Traveling in the Greek Isles often entails long trips on a ferry. Any tedium, however, in a journey through the Cyclades is amply offset by gorgeous views of passing islands, each dotted with tableaus of striking white, boxlike buildings. In port towns, these buildings generally stand out as individual cuboids with streets and alleys between them.
In towns inland, however, this space between the cubes disappears. One day, on Paros Island, I took a short bus ride to the village of Lefkes, twelve miles (19 kilometers) inland, near the center of the island. Trying to find the Byzantine path, the ancient road that is now only used as a walking trail, I soon became lost in the maze of Lefkes' narrow streets.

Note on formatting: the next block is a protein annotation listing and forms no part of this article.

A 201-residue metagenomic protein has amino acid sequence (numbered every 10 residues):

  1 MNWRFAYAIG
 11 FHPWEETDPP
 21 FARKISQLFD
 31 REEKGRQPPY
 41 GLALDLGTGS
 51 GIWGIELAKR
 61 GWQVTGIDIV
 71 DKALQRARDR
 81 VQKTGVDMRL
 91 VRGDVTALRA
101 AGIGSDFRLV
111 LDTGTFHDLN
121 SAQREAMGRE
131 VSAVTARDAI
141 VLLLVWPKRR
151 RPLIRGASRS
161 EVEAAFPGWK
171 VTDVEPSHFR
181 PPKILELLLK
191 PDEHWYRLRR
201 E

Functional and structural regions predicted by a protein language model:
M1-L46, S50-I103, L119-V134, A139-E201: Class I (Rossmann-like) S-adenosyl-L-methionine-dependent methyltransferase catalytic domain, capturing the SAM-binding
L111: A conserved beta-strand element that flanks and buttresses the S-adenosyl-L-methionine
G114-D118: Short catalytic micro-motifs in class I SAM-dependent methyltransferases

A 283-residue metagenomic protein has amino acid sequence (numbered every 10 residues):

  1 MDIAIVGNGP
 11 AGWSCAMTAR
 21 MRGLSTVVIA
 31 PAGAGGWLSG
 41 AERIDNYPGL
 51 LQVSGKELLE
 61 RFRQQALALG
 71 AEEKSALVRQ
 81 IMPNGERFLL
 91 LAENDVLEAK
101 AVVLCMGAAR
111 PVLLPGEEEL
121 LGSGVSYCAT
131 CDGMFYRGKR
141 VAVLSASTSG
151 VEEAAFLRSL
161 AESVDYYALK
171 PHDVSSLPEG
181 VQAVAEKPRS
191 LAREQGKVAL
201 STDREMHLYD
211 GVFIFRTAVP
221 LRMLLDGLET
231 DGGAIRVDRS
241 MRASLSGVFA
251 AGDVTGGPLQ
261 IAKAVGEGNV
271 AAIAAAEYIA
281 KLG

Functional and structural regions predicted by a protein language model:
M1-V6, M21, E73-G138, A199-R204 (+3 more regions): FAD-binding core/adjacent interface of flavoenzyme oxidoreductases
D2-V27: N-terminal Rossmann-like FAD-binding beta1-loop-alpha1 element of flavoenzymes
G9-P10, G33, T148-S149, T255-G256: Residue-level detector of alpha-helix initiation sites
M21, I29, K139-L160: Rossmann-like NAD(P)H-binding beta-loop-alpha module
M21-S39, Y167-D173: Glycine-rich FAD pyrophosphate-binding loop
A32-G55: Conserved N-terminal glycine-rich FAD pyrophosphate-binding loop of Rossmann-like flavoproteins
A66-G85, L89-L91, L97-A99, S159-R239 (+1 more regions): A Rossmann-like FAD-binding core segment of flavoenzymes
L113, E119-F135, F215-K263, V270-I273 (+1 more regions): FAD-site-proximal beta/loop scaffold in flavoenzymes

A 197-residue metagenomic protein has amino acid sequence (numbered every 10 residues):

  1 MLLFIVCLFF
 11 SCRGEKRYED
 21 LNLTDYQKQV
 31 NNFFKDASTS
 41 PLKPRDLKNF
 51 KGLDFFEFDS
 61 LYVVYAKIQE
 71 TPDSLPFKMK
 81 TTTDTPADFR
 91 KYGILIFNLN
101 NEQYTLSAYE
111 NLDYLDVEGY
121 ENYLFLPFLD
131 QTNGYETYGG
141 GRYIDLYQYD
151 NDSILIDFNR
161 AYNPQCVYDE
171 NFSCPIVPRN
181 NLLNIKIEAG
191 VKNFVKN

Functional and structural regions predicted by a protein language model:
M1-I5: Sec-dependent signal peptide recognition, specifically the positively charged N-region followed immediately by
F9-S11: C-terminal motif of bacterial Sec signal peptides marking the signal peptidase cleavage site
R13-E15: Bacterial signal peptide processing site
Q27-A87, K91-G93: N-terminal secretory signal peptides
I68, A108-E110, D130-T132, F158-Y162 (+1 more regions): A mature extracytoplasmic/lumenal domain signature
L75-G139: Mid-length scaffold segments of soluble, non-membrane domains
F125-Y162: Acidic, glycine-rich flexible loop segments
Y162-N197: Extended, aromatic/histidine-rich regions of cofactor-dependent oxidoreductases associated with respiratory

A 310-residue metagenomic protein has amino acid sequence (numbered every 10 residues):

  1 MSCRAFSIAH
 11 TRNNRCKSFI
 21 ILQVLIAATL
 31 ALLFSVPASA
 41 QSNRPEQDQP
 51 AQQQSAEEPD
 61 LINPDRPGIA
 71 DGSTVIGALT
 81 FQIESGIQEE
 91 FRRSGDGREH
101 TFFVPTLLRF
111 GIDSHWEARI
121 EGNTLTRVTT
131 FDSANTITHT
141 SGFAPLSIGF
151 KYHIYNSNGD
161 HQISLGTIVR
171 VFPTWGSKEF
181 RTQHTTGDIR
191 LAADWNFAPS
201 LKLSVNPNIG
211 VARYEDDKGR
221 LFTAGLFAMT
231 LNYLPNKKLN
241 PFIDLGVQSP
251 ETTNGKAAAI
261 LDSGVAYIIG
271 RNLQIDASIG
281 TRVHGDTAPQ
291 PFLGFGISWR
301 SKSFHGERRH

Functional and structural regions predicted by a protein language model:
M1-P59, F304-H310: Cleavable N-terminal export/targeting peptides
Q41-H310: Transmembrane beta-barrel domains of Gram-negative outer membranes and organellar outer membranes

In comparison to the more open road pattern of the port town Parikia, Lefkes is very compact. Various houses and stores connect in ways that appear random to a visitor. Here, unlike on the coastline, the cubed buildings are stacked so that from afar, they look like giant steps up the hillside or building blocks piled on a slope.
Pure in form and color, this Greek architecture embodies a simple beauty. Yet the endless combination of forms possible in the composition of these towns makes them inherently fascinating.
On the road in the Cyclades, Greece